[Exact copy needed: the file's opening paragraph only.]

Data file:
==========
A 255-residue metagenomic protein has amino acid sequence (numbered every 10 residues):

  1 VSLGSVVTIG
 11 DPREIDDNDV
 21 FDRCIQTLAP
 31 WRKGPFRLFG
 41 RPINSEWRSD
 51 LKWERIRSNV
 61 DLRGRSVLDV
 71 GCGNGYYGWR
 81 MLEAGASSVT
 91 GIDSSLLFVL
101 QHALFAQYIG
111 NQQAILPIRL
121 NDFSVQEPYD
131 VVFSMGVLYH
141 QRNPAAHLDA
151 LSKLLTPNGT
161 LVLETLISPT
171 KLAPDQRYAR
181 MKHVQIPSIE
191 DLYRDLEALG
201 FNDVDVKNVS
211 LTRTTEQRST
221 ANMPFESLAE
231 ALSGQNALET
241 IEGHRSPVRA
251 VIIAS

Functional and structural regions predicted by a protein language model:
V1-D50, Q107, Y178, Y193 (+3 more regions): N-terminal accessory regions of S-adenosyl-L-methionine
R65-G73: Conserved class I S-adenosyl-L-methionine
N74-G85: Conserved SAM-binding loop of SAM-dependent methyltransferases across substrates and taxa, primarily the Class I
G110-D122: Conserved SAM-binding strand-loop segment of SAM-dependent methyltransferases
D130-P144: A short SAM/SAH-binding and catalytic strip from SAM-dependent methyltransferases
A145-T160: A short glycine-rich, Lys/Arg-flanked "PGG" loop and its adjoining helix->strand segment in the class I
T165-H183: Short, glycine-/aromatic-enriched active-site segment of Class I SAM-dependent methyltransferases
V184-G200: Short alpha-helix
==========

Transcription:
A 255-residue metagenomic protein has amino acid sequence (numbered every 10 residues):